General Elzéar-Auguste Cousin de Dommartin


Elzéar-Auguste Cousin de Dommartin Général de division of artillery who was wounded in Egypt and succumbed to tetanus



Born: May 26, 1768

Place of Birth: Dommartin-le-Franc, Haute-Marne, France

Died: July 9, 1799

Cause of Death: Illness

Place of Death: Rosetta, Egypt

Arc de Triomphe: DOMMARTIN on the south pillar




Elzéar-Auguste Cousin de Dommartin was an artillery officer of the French Revolution. He embarked upon his military career at age 16 when he enrolled in the artillery school at Verdun in 1784. A year later he was a lieutenant in the regiment of artillery of Auxonne. His career was fairly uneventful until the Revolution, when in 1792 he was promoted to captain in the 4th Foot Artillery.

On September 2, 1793, Captain Dommartin was promoted to chef de bataillon of the 2nd Foot Artillery and became the chief artillery officer for the soldiers moving to retake Toulon from the Royalists. Five days later on the 7th, Dommartin led an attack on Ollioules on the outskirts of Toulon and was hit by a shot to the left shoulder. A promotion to général de brigade followed for this service, but he was effectively out of action, enabling a young Captain Bonaparte in the vicinity to take command of the artillery at Toulon and make a name for himself.1

In 1795, Dommartin was with the Army of Italy, first in Sérurier's divsion and later Masséna's, and that year fought at Loano. At the end of the year he took command of the 3rd Brigade of Meynier's Division, and then in March of 1796 took command of the 1st Brigade. With General Bonaparte now leading the Army of Italy, Dommartin fought at Montenotte, Dego , and Mondovi . He briefly commanded the 2nd Brigade of Masséna's division, and then in May took command of the Horse Artillery of the Army of Italy. In June Dommartin went with Vaubois to Livorno, and then in August he commanded the light artillery during the fierce fighting at Castiglione . In September he fought at Roverdo, then in October was made deputy commander of artillery of the Army of Italy. In 1797 Dommartin commanded the artillery sent to Romagne, and then distinguished himself at Tagliamento.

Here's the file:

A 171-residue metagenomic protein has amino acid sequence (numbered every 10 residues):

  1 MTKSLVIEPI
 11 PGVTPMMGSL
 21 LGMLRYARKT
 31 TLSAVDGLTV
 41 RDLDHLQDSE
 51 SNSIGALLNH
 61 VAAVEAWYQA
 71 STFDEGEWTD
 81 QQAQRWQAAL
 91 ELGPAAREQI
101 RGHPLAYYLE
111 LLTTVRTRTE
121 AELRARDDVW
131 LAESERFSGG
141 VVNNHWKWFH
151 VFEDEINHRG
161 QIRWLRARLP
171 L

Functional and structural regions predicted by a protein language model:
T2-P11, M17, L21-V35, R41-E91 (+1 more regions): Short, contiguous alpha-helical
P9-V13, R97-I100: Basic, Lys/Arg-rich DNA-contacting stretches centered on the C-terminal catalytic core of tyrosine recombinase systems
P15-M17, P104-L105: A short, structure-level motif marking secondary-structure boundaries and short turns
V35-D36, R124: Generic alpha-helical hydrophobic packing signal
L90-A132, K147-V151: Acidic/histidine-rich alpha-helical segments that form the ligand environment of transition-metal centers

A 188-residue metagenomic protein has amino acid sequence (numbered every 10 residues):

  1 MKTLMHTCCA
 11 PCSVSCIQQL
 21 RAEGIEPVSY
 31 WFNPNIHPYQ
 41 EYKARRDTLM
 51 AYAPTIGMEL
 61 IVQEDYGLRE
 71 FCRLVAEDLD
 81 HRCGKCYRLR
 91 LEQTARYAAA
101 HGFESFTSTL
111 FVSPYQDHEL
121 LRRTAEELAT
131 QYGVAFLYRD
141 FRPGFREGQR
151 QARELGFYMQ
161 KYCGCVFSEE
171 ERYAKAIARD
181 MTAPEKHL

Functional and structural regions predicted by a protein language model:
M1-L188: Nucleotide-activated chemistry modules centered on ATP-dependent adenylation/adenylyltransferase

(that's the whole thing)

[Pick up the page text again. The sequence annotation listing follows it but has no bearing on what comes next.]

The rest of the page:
Dommartin kept busy during the relatively peaceful interlude before the campaign to Egypt. He commanded the artillery of the 17th military division for a month, then the 6th arrondissement of artillery for a few weeks before joining the army of the Sambre and Meuse, then the Army of the Rhine, and finally becoming inspector of artillery on the Mediterranean coast.

Named commander of the artillery of the Army of the Orient, General Dommartin accompanied the expedition, first seeing action at Alexandria. He partcipated in the Battle of the Pyramids and was promoted to général de division afterwards by General Bonaparte. He next served under Menou at Rosetta, and then in October helped put down the revolt of Cairo. In 1799 he went on the expedition to Syria, directing the artillery at the sieges of El Arisch and Acre. Sent on a mission back to Rosetta, Dommartin returned to Cairo where he boarded a felucca named Le Nil. The next day, as they sailed down the river, a group of Arabs and Mamelukes attacked them. The French force was able to beat back the attack and escape, but Dommartin took two wounds that ended up giving him tetanus. He made it to Rosetta on the 25th, but died within a few weeks due to the infection.


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Updated prior to 2014

© Nathan D. Jensen